The first flames of the ongoing conflagration between Governor Khan and the state government seem to have been lit at the 80th edition of the Indian History Congress, held at Kannur University from 28-30 December, 2019. Kannur happens to be the home town of Chief Minister Pinarayi Vijayan.

While delivering his inaugural address, Khan digressed from his written speech to defend the CAA, which had been slammed by some earlier speakers, including Communist Party of India (Marxist) leader K.K. Ragesh, who was then a Rajya Sabha MP.

Amid an uproar in the audience, Khan described those who were against the CAA as “potholes filled with stinking water”. He also attributed a quote to freedom fighter Maulana Abul Kalam Azad. Upon this, Habib stood up and asked him to quote Mahatma Gandhi’s assassin Nathuram Godse instead.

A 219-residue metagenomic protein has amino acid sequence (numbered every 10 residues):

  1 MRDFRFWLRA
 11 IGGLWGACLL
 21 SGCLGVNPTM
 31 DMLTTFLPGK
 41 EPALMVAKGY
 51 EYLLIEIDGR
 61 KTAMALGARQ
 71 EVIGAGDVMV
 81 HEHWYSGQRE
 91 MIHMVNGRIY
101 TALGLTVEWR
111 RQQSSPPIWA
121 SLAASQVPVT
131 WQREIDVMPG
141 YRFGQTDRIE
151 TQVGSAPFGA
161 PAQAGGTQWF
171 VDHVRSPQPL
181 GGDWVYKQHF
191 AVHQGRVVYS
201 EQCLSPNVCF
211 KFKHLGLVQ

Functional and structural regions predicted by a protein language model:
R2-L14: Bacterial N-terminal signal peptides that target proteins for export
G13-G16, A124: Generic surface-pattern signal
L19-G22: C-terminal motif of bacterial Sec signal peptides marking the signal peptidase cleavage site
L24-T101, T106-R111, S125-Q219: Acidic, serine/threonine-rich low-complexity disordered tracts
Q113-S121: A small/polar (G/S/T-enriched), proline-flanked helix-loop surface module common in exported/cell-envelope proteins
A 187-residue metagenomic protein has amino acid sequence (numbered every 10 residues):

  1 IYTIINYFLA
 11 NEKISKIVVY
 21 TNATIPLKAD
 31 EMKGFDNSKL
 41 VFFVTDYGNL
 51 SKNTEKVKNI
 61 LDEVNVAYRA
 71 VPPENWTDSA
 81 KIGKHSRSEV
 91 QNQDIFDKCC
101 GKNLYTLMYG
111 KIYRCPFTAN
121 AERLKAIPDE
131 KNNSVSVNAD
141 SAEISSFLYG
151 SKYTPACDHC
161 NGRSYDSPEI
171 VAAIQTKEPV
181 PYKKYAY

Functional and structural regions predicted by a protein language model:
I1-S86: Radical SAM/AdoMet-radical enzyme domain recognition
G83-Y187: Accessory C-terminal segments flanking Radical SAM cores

A melee ensued with both the audience and those on the dais exchanging barbs.

Later, the university was asked by the Raj Bhavan to submit a report on the incident and several officials, including the chief secretary and the vice-chancellor were summoned.

Since then, Khan has mentioned this episode on numerous occasions. He has called Habib a “goonda” who tried to physically attack him and claimed that the police did not take appropriate action.

He has also said that the university V-C Gopinath Ravindran was complicit and a “criminal” and had “ruined” the university at Kannur, which happens to be the hometown of CM Pinarayi Vijayan.

The Kannur V-C, especially, is a subject that Khan is particularly bitter about. Indeed, the first of the V-C appointment-related frictions in Kerala took place when the issue of Ravindran’s reappointment came up in August 2021.

Khan did approve it after some delay, but he later wrote to CM Vijayan saying he regretted it.

“I wish to make it clear that in the matter of Kannur University I did something against my better judgement and I do not wish to do such things any more,” he wrote in a letter dated 8 December, 2021. In this missive, he also urged the government to remove him as chancellor of universities.